Two-week ceasefire in Yemen takes effect

The Saudi-led alliance announced the ceasefire on Wednesday. The decision comes after the UN appealed for a halt to all military hostilities worldwide in the face of COVID-19 emergency

April 09, 2020 by Peoples Dispatch
Saudi ceasefire Yemen, COVID
War-ravaged Yemen has so far not recorded any case of COVID-19. (Photo: Mohammed Huwais/AFP)

On April 9, Thursday, the unilateral ceasefire called by the Saudi-led alliance in Yemen took effect. The ceasefire was announced on Wednesday by the coalition which intervened in Yemen in 2015. The two-week ceasefire was announced following repeated pleas by the United Nations (UN) in the face of the ongoing COVID-19 pandemic. 

Al Jazeera reported that the ceasefire may also be extended beyond two weeks, conditional on the UN-brokered talks between the rebel Houthis and the Saudi-led coalition backing the government of Abd Rabbuh Mansour Hadi, along with Western powers.

 The Saudi coalition’s decision is in line with the UN attempts to restart negotiations between the warring parties in Yemen with the aim of achieving a permanent ceasefire and ending all military hostilities. Last week, the UN’s special envoy to Yemen, Martin Griffiths, sent a proposal to all the concerned parties in order to reach a resolution to end the conflict. Griffiths has welcomed the news of the two week-ceasefire, saying that the warring sides can “utilize this opportunity and cease immediately all hostilities with the utmost urgency, and make progress towards comprehensive and sustainable peace.”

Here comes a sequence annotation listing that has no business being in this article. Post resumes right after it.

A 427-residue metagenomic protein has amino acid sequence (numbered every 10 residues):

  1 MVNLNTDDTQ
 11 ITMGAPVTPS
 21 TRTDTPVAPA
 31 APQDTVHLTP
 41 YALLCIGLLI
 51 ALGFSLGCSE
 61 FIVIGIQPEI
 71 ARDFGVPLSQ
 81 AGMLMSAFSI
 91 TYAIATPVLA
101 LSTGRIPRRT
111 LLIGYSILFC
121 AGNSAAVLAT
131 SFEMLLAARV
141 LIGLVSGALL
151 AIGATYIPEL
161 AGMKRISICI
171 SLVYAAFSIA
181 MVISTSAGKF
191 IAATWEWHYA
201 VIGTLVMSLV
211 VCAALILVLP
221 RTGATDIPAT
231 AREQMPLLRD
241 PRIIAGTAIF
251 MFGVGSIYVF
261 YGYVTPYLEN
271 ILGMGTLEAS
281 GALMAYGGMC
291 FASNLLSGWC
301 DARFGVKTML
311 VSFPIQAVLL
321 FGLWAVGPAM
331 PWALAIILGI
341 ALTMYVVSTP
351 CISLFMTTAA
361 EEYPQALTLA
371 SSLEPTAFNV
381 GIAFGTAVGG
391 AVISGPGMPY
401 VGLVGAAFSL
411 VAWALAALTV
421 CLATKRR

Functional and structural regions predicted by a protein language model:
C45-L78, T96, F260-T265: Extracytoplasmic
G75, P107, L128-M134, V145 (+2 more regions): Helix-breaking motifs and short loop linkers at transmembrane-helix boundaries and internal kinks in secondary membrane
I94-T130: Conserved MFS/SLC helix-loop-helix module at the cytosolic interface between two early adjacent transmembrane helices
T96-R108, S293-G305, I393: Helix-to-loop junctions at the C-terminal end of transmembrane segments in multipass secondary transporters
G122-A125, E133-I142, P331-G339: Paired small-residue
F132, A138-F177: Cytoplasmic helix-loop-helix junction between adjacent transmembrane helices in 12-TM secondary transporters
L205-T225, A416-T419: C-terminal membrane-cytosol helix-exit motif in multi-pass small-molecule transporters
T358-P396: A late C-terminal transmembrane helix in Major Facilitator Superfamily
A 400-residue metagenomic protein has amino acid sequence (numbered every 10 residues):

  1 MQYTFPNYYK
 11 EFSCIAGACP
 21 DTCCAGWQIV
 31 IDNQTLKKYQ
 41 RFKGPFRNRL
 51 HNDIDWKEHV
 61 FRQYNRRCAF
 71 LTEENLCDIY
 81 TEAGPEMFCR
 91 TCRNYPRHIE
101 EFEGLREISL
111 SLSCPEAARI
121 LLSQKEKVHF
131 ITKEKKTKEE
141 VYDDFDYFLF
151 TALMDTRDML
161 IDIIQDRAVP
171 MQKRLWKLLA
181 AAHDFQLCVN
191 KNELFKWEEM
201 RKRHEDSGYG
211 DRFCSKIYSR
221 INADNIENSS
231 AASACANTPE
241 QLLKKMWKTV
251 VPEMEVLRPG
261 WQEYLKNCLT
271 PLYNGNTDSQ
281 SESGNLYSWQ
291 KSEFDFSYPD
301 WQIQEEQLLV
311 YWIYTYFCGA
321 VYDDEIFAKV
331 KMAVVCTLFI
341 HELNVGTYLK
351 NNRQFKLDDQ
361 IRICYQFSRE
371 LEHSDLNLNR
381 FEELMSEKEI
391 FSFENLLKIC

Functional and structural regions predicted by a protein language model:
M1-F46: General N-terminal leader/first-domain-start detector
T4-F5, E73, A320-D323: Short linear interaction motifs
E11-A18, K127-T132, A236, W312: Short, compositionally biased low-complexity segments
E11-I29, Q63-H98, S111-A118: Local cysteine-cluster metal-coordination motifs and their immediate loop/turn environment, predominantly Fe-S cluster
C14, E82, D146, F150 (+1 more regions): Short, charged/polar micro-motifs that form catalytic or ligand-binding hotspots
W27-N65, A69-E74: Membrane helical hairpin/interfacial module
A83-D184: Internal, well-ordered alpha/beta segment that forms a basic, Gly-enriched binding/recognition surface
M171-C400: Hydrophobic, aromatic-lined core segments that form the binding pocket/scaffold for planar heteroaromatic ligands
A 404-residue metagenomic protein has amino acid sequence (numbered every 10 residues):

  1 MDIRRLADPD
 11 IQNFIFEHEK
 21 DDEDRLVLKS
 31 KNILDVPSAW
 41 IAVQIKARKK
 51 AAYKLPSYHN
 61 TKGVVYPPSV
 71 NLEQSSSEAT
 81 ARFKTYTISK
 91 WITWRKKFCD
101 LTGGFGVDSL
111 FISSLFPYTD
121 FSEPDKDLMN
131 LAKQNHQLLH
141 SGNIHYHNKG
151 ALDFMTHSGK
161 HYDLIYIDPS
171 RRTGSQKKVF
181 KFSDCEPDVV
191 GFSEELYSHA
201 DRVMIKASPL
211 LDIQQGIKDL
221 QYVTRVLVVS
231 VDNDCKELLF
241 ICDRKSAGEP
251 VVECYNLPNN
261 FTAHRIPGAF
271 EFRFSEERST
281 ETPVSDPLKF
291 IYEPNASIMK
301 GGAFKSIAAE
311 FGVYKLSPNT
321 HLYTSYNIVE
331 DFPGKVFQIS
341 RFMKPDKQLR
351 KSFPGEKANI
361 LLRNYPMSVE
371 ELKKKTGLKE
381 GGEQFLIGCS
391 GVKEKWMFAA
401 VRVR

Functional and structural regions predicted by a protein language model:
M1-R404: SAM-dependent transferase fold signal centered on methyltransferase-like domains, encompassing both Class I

There is widespread fear that continuing violence in Yemen amid the possibility of a deadly outbreak of COVID-19 in the region could result in an even bigger humanitarian crisis in a country already ravaged by more than five years of war and conflict. 

The pandemic has already killed over 90,000 people worldwide and infected more than 1.5 million. Impoverished Yemen lacks the required resources and medical facilities to deal with the potential spread of the disease. Most of the country’s population is already dependent on international humanitarian aid for day-to-day survival.

There was no immediate response by the Houthis to the news of the Saudi ceasefire. Houthi spokesperson Mohammed Abdulsalam has said that a comprehensive vision plan for ending the war and the blockade imposed on Yemen by the Saudi-led coalition has been sent to the UN. 

The Houthis had ousted the Yemeni government of Mansour Hadi towards the end of 2014, and now control the capital, Sanaa, as well most of Northern Yemen.

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